2 Sex and Real Estate: Why We Love Houses; Marjorie Garber; Pantheon Books, a division of Random House, Inc.; New York, New York; 2000; pp. 204, 207.
3 The Not So Big House: A Blueprint For the Way We Really Live; Sarah Susanka with Kira Obolensky; The Taunton Press, Inc.; Newtown, Connecticut; 1998; p.7.
4 Ibid.; pp. 8, 10, 24 – 25.
5 Ibid.; pp. 134 – 136.
6 Mr. Blandings Builds His Dream House; 1948 RKO Radio Pictures, Inc.; Director: H. C. Potter; Screenplay: Norman Panama and Melvin Frank.
7 Inform magazine; Virginia Society of the American Institute of Architects; Vernon Mays, Editor; 1998: number two; Special Supplement pages: “Ruminations on House and Home” by Hugh Newell Jacobsen, FAIA.
8 Class: A Painfully Accurate Guide Through the American Status System; Paul Fussell; Ballantine Books, a division of Random House, Inc.; New York, New York; 1983; p. 181.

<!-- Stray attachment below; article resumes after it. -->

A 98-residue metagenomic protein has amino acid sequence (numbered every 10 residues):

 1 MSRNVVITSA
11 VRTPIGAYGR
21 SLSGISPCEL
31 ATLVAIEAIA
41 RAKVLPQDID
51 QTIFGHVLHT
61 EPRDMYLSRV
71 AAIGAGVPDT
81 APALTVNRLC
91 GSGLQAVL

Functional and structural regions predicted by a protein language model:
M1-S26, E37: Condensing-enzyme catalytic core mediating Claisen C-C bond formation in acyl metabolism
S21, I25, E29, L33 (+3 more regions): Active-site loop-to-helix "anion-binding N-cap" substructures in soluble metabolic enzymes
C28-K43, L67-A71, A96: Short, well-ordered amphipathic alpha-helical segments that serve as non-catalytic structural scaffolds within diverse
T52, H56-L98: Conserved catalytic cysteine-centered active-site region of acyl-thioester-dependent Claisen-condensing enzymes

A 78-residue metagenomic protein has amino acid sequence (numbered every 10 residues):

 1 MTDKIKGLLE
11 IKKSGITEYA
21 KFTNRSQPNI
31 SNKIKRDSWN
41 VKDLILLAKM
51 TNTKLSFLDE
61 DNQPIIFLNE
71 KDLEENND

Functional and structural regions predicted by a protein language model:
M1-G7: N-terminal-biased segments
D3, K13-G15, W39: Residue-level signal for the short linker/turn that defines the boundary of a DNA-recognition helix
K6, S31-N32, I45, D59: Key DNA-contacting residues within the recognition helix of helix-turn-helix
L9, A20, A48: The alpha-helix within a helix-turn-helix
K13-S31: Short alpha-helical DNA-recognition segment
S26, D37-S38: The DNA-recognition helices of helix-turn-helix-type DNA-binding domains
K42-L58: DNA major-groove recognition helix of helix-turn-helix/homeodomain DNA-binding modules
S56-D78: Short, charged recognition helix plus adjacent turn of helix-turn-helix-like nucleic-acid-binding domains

9 Sex and Real Estate: Why We Love Houses; p. 17.
10 dwell magazine; Michela O’Connor Abrams, President and Publisher; Allison Arieff, Editor-in-Chief; June 2003; pp. 102 – 104; “The Renovation Will Be Televised” by Cathy Lang Ho.
11 Sex and Real Estate: Why We Love Houses; pp. 17 – 18.
12 The Washington Post; March 4, 2003; pp. C1, C4; “Martha, In the Soup: Taking Stock of the Phenomenon Who’s Stirred Up Women” by Paula Span.
13 Salon (on-line) magazine;; David Talbot, Founder, Chairman, and Editor in Chief; September 5, 2002; “Paralyzed by Perfection” by Cary Tennis.
14 The Box Garden; Carol Shields; Penguin Books USA Inc.; New York, New York; 1977; pp. 43 – 44; 46 – 48.
15 Sex and Real Estate: Why We Love Houses; p. 8.
16 Ibid.; pp. 5 – 6; 12 – 13.
17 Ibid.; pp. 9 – 12.
18 Ibid.; p. 22.
19 The Washington Post Magazine; March 16, 2003; pp. 12 – 17; 32; “Brewing Up A Sale” by Annie Gowen.
20 Sex and Real Estate: Why We Love Houses; p. 22.
21 Salon; August 7, 2002; “Housing and Its Discontents” by Cary Tennis.
22 Ibid.
23 Sex and Real Estate: Why We Love Houses; p. 207.